But I still feel that "are to" is used to indicate probability here. Some words, such as, supposed, believed, and said, have been elided, i.e. "are to" can be read as "be supposed/believed/said to". I hope somebody can give me a more detailed analysis.
     

    Andygc

    Senior Member
    British English
    If I mean "we are supposed to get a pay rise" I would not dream of eliding the "supposed". As I wrote previously, to me "we are to ..." is a definite statement of fact. I cannot accept that anybody would use "are to" in the way that you suggest.
     

    Bob8964

    Senior Member
    Chinese
    Now, let me list the two sentences:

    1. We are to get a 10 per cent wage rise in June.

    2. We are going to get a 10 per cent wage rise in June.

    I want to know whether there are any differences between them.
     

    Andygc

    Senior Member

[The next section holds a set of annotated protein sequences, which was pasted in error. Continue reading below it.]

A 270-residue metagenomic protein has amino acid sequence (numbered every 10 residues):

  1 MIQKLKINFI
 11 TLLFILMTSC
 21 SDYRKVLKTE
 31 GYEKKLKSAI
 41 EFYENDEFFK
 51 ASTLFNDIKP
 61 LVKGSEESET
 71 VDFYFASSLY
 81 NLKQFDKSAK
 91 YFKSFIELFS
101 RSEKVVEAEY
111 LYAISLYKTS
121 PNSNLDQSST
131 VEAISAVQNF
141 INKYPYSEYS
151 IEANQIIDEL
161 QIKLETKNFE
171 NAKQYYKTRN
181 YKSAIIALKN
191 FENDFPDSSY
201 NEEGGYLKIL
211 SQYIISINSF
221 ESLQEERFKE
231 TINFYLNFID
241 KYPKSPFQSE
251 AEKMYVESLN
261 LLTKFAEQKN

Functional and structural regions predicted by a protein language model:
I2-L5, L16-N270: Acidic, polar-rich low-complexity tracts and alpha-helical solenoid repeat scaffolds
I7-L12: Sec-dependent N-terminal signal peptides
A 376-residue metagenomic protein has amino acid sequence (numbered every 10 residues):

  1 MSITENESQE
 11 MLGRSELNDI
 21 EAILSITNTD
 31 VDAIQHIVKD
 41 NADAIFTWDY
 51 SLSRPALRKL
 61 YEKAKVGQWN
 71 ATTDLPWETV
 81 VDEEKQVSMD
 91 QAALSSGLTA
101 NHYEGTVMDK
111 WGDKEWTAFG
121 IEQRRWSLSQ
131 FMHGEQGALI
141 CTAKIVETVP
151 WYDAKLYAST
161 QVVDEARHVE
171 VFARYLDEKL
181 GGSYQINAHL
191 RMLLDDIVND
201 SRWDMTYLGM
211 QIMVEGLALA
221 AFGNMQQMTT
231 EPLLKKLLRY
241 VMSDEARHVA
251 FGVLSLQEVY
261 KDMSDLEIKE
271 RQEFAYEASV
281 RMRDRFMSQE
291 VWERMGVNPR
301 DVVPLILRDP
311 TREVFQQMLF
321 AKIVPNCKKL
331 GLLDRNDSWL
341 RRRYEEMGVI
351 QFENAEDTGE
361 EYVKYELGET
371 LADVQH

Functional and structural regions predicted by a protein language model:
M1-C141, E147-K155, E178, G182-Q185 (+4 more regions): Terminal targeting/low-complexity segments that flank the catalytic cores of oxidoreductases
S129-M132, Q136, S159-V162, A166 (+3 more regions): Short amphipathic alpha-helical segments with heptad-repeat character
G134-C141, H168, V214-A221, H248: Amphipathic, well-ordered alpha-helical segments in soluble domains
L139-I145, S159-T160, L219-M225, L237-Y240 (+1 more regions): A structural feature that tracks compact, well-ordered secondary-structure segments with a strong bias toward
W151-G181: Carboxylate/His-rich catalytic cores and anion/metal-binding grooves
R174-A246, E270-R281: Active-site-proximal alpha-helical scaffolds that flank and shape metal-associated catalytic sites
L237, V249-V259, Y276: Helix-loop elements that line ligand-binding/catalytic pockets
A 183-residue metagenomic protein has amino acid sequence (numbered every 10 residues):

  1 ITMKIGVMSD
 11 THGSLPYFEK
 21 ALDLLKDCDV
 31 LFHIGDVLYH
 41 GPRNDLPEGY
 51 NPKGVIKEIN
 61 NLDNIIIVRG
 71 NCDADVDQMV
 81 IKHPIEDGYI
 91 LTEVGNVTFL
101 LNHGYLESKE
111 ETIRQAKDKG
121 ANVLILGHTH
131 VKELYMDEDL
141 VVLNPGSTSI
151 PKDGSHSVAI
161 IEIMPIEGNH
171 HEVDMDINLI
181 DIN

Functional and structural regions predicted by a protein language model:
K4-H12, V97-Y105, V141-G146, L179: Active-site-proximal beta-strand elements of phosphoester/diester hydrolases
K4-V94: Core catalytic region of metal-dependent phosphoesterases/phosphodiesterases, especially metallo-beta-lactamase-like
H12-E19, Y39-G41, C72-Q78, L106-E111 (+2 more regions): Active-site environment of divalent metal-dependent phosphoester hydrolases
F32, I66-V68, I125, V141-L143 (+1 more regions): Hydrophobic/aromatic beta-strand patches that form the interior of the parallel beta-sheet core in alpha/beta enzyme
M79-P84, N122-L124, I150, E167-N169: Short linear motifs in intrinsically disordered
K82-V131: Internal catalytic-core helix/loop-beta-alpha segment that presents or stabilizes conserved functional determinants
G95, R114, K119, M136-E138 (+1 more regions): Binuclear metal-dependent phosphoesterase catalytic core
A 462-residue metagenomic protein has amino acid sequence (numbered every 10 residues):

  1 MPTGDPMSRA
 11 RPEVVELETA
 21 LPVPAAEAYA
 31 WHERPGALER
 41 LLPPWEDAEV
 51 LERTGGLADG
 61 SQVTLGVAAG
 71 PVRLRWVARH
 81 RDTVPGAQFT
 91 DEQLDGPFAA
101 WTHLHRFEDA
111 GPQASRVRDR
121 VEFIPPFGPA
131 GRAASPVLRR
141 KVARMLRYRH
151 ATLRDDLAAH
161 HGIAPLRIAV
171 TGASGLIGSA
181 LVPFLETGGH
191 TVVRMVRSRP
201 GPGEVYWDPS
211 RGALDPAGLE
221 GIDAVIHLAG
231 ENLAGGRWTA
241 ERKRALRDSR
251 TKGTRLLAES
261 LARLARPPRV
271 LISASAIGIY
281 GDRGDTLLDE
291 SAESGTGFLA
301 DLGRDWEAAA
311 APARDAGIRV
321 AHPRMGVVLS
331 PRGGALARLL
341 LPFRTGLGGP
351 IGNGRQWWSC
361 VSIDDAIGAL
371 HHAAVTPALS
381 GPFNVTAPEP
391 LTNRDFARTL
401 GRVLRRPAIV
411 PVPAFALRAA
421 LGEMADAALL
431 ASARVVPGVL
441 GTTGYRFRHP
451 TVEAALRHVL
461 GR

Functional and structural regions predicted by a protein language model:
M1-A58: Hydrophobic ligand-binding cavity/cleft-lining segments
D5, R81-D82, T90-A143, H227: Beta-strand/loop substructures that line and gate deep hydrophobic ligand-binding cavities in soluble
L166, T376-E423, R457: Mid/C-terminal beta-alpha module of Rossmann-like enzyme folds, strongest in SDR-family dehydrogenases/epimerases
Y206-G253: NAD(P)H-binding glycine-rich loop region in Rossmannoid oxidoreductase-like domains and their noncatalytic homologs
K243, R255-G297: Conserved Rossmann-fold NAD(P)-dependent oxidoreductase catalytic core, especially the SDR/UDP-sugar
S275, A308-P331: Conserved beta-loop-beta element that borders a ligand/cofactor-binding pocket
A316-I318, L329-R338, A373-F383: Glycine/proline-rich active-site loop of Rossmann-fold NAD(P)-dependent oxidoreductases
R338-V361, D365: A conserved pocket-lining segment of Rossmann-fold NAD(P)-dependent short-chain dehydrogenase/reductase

British English
    From my perspective

    We are to - somebody has decided that this is what will happen (the employer has agreed this with the trade union)
    We are going to - a simple statement of the future.

    In the case of the pay rise, there is no practical difference in the meaning since a pay rise depends on a decision by somebody else.

    We are to go to the seaside - somebody or something requires that we must go to the seaside.
    We are going to the seaside - it just means that we are going to the seaside - maybe because we must, maybe because we want to - I can't tell from the sentence.
     

    JamesM

    Senior Member
    Perhaps it's a difference in varieties of English but I think of "are to" as "someone has decided (and I may or may not believe that it will happen)", where "are going to" means "I believe we will definitely get it".

    The fact that "We were to receive a pay raise/rise last October" means "and we didn't" lends some credibility to this interpretation.

    In other words, I agree with Cagey. "We are to get a 10% pay raise" and "We will get a 10% pay raise" are two different levels of certainty.

    I agree with Andygc's comments about the seaside trip. :)

    A few examples of sentences that, to me, imply that there is uncertainty about the expectation:

    "The forecast says we are to get some relief this week."

    "There is a rumor that we are to be paid soon, anyway before we go South. Rumor is such a liar we don't know what to believe."